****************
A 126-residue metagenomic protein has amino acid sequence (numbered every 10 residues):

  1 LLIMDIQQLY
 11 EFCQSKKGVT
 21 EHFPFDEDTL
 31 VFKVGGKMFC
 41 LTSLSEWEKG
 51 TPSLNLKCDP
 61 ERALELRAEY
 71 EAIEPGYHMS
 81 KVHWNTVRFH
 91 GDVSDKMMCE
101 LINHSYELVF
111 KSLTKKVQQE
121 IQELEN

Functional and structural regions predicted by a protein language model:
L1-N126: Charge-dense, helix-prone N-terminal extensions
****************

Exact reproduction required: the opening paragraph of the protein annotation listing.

A 126-residue metagenomic protein has amino acid sequence (numbered every 10 residues):